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Lecture 7

Lecture 7.docx

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Western University
Psychology 2115A/B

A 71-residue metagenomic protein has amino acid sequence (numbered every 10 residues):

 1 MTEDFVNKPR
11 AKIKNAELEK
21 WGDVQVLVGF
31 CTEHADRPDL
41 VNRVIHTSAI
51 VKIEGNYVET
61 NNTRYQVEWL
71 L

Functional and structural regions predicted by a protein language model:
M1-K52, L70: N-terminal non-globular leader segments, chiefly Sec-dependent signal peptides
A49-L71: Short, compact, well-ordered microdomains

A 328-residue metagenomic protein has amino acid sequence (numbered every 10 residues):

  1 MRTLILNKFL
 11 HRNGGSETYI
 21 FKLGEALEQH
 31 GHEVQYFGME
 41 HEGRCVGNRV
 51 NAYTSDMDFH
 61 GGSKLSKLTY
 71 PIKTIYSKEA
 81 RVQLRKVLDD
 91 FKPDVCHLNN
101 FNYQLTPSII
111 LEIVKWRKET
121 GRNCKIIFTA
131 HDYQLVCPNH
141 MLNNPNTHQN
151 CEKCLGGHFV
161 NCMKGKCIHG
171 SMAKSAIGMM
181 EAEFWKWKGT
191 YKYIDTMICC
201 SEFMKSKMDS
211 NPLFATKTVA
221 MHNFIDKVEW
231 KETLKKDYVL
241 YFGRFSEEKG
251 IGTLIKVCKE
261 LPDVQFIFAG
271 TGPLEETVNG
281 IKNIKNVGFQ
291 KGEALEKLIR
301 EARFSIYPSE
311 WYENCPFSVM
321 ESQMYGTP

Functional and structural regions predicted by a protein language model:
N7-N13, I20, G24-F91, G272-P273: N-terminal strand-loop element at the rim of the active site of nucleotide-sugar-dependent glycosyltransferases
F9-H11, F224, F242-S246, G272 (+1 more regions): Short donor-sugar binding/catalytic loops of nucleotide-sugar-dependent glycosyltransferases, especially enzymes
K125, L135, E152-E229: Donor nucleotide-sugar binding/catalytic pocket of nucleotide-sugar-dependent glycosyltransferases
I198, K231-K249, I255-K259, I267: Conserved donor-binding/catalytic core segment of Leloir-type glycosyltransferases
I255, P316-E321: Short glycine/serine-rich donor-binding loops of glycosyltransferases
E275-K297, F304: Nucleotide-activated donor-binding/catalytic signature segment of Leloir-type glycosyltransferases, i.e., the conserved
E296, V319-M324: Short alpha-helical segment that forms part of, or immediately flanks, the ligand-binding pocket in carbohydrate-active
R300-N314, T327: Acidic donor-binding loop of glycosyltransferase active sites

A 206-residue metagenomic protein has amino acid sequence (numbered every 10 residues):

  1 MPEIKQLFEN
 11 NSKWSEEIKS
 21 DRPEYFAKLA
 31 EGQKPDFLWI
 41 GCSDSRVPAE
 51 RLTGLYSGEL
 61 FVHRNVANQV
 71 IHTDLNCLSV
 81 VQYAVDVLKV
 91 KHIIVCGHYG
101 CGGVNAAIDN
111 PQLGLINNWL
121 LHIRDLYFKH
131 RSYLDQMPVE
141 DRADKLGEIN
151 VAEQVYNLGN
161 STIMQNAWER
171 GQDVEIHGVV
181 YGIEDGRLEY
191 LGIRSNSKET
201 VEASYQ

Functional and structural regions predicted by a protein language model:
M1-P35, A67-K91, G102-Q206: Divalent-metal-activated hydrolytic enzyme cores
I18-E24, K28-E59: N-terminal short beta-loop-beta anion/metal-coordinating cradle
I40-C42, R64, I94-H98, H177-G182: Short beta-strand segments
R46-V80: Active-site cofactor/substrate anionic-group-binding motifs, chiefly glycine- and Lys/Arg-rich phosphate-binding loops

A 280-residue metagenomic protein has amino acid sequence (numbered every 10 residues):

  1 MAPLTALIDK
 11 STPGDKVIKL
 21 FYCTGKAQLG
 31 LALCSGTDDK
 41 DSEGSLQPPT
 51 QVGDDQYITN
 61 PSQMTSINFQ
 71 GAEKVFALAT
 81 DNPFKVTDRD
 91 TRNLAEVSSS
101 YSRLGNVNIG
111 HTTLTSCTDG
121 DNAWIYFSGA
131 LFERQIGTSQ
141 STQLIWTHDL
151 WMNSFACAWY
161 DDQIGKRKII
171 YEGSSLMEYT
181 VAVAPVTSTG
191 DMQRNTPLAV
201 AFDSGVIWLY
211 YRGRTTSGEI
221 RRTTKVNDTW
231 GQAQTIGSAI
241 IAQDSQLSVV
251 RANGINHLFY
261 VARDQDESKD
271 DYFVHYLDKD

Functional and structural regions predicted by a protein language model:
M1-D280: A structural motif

Lecture seven 10/15/2012 11:24:00 AM Colour and brightness continued... The colour wheel  represent colours that we see in a circular fashion  white is represented in the middle of the circle  a colour is not fully saturated as it gets closer to the middle (mix of many colours- not pure)  brightness is represented when you cut the wheel in half (the higher you go, the brighter it is –narrows at the top and bottom), as colours get brighter, the more restricted you are to get a fully saturated colour (less saturated) this is the same when you get darker What happens when you mix colours?  Picture red on the top and orange in the middle and yellow on the top- the line shows you how the two colours are connected, and the proportion of the colours that are used  It also shows you the saturation of the colour  Gives you a prediction of what people will see (red and yellow mixed- they see orange  If the dot was moved slightly up the line you will see more red than yellow (a darker red), same as if you were to move closer to yellow (you would see more yellow)  White is all the light waves together (mix more colours the closer to the middle you will get)  If you mix colours that are directly opposite of one another, you can’t create a new colour- the dominate wave length will always be one colour –THEY ARE COMPLEMENTARY  You only get a new colour if they are beside or near one another Helmholtz  Responsible for discovering the fact that if you take three colours you can create any other colour  They thought that they were red green and blue - PRIMARY  In fact they don’t have to be these three colours, you can pick them at random as long as they are far enough apart (you cant use red orange and yellow, they need to be spread out more)  Why do you see a shirt as red?- because the shirt is an absorber of colour and only the red wave length is reflected to your eye  Mix paint: same idea, absorber of wave lengths –example green and blue, blue and green only reflect off the paint, all of the rest are absorbed, when mixed there is an intermediate that neither paint absorber’s- that is the colour that the paint is How does your visual system work?  What happens to the cones?  There were two theories: o 1. Helmholtz: thought that we have three kinds of cones  had a green, blue and red cone  each cone perceived each specific colour, mixed colours were mixing of the cones  we do have three different cones that are more sensitive to these colours:420nm (blue), 530nm (green), 560nm (yellow)  not specific, they do have a range –once out of the range they wont respond at all  colour blindness: cones aren’t working  experiment in England: found people that couldn’t see blue (only 7 people in all of England) and in fact they didn’t have the blue cone this is called DICHROMACY o 2. Hering: thought that there were four basic colours (red, blue, green and yellow)  he said that there were 4 different cones  he said that some colours don’t co-
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